Friday, September 05, 2003

... and don't call me Shirley

The other day I came home and found the DishDVR 721 (yes, No. 5 is still alive) tuned to the classic 1970 film Airport. Airport, of course, begat Airport 1975, which begat Airport '77, which begat Concorde: Airport '79, which begat Airplane!, which begat countless Leslie Nielsen mockfests.

I'd seen pieces of the original a few years back, but never the entire film. So, a quick DVR search showed it coming on overnight this week, and I grabbed it. With the wife out of town and some time to kill, I laid back and took in the masterpiece tonight.

First off, unlike the sequels, Airport isn't just a disaster movie. It's more of a soap opera set at an airport in the middle of a snowstorm. Sure, there's a guy with a bomb on a plane, and that becomes the film's focus, but before that plotline unfolds about 45 minutes in, we're treated to the following:

• Burt Lancaster is the airport GM. He hates his wife, is thinking about leaving and seems to be fucking some blonde girl who works in customer service for an airline.

• Dean Martin is an airline pilot. He's married to Burt's sister and fucks stewardesses in his spare time. He enjoys fucking Jacqueline Bisset most of all, so much so that she's now knocked up. His wife knows about the stewardesses, figures he won't fall in love with any of them, and is waiting for the day when he comes home "for some reason other than to change clothes."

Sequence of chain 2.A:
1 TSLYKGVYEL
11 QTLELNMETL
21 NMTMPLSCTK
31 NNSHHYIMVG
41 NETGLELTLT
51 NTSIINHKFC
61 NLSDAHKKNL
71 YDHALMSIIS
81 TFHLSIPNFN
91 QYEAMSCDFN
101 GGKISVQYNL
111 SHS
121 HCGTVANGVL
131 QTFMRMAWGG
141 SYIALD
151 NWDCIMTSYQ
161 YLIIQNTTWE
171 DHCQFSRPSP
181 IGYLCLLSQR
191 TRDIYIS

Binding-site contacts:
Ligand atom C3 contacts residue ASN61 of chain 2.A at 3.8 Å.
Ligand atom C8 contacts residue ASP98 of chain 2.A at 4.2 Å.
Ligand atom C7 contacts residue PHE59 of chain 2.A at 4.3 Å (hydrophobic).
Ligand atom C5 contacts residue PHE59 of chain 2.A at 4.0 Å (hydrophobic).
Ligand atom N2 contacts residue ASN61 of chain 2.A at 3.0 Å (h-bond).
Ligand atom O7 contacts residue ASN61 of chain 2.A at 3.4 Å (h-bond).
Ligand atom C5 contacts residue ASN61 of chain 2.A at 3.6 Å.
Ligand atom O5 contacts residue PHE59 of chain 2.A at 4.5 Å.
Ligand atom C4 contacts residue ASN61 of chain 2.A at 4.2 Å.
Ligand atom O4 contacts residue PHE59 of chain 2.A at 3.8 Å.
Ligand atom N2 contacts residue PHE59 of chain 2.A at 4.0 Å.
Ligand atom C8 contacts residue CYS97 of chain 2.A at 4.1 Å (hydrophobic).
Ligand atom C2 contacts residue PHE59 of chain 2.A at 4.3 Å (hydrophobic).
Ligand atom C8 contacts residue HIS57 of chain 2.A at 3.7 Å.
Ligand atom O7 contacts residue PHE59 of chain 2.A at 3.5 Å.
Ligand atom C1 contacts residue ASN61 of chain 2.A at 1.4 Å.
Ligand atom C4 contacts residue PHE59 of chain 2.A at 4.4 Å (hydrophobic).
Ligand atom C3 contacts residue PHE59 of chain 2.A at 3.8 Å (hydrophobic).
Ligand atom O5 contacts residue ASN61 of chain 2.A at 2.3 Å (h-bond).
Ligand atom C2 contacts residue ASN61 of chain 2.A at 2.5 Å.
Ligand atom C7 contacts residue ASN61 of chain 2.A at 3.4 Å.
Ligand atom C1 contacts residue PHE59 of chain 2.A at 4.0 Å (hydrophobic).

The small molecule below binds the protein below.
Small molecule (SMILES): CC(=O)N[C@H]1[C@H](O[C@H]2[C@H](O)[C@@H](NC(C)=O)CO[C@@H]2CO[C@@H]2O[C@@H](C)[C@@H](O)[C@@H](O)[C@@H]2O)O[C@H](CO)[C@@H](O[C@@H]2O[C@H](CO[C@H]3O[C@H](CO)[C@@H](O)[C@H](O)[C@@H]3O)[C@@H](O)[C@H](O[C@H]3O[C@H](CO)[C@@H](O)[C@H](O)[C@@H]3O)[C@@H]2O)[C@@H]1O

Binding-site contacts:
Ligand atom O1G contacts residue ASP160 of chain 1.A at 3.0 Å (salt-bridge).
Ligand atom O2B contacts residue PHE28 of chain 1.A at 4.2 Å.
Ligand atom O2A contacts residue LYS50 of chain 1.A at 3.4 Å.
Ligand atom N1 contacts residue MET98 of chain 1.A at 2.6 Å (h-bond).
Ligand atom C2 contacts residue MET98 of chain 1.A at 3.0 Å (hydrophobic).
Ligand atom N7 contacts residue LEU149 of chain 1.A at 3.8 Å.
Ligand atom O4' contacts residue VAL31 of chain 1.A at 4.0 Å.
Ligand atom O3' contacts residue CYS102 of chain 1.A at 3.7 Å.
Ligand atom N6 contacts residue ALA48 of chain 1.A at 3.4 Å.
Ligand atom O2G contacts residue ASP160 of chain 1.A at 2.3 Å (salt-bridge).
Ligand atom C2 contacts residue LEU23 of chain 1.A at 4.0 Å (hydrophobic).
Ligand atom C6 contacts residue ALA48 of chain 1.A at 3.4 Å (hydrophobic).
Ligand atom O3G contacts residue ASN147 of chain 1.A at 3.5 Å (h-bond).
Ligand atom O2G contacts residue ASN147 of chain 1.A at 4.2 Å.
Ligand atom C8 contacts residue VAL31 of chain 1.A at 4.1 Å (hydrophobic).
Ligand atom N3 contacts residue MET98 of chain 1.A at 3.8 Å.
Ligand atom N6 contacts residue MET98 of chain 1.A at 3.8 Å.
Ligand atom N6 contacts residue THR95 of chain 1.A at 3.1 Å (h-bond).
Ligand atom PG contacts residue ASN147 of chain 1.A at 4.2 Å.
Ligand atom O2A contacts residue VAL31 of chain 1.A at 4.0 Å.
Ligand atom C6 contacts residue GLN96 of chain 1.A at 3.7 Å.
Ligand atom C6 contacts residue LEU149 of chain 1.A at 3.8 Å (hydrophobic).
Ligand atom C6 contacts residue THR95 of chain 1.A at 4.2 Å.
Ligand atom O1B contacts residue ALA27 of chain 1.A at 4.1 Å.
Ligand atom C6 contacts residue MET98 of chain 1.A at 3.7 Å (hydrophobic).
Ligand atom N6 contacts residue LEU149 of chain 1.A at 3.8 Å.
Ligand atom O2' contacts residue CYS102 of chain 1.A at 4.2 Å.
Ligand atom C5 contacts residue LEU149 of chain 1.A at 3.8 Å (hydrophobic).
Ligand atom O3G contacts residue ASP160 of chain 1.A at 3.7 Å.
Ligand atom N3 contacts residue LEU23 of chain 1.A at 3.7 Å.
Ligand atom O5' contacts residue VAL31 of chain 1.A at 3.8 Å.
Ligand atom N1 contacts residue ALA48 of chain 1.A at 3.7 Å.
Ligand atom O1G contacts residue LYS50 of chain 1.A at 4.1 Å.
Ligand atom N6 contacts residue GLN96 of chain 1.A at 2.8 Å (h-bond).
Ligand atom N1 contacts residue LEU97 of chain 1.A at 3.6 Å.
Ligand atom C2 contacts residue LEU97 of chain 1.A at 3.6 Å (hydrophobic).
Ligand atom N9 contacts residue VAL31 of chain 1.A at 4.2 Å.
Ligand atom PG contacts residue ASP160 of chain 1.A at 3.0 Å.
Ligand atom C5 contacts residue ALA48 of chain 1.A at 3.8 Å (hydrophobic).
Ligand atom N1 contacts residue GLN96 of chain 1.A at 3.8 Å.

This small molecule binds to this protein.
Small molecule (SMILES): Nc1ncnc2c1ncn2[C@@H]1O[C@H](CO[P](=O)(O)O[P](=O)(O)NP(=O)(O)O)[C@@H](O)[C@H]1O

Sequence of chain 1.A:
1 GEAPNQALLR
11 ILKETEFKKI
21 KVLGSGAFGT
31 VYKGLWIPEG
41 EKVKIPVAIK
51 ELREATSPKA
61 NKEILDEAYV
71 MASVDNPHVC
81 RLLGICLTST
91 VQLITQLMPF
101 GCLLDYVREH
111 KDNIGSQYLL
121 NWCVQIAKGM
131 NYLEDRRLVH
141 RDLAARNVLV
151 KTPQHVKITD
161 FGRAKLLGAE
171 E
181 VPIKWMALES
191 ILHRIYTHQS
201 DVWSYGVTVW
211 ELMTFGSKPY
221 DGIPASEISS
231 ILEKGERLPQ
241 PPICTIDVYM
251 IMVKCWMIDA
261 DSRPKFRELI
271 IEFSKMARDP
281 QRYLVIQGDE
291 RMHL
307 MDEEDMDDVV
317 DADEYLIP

• George Kennedy is the head maintenance guy who is called away as he's about to start fucking (his wife, no less!) to come dig a plane out of the snow, as that plane is blocking a runway.

• Burt has to deal with area residents who don't like planes taking off over their homes. The residents are thinking about suing; Burt is thinking about building a big, modern airport, which would require a bond issue. Somehow this plotline is considered worth 15 minutes of film.

So 45 minutes in, I'm about ready for the bomb.

The movie also serves as a platform to display the wonderous technologies of the day. Burt and George both have mobile phones in their cars (back when mobile phones looked like big desk phones and featured rotary dials - my dad had one of those in his Cadillac back in 1977), Burt's office has a wall embedded with about a dozen radios and other gizmos, and he carries a beeper that buzzes and vibrates like a belt sander.

Couple that with the cool circa 1970 office decor, Dean Martin calling people "daddy", the ultra-mod split-screen shots during phone conversations, great lines like Gary Collins describing passenger injuries as "some cuts and bruises, shock and puking" and all of the bits that morphed into Airplane! moments, and it's an enjoyable flick.

By the way, the guy sets the bomb off in the bathroom, but they manage to land the plane OK.

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